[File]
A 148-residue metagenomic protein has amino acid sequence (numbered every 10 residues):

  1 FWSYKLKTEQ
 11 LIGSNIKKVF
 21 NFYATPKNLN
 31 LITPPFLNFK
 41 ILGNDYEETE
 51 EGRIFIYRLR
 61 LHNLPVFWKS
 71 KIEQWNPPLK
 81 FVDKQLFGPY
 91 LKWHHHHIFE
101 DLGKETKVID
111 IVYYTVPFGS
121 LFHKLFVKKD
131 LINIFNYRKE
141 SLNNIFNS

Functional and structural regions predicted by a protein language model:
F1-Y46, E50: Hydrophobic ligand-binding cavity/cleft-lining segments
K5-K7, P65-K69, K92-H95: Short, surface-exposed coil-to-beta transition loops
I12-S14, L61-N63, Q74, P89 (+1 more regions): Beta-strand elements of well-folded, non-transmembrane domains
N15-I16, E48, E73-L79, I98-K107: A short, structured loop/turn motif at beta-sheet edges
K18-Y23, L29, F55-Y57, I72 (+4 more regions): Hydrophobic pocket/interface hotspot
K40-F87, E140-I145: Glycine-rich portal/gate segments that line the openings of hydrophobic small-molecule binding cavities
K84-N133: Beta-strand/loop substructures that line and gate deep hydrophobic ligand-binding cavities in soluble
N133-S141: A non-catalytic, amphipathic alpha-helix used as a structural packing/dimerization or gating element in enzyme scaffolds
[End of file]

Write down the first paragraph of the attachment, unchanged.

A 148-residue metagenomic protein has amino acid sequence (numbered every 10 residues):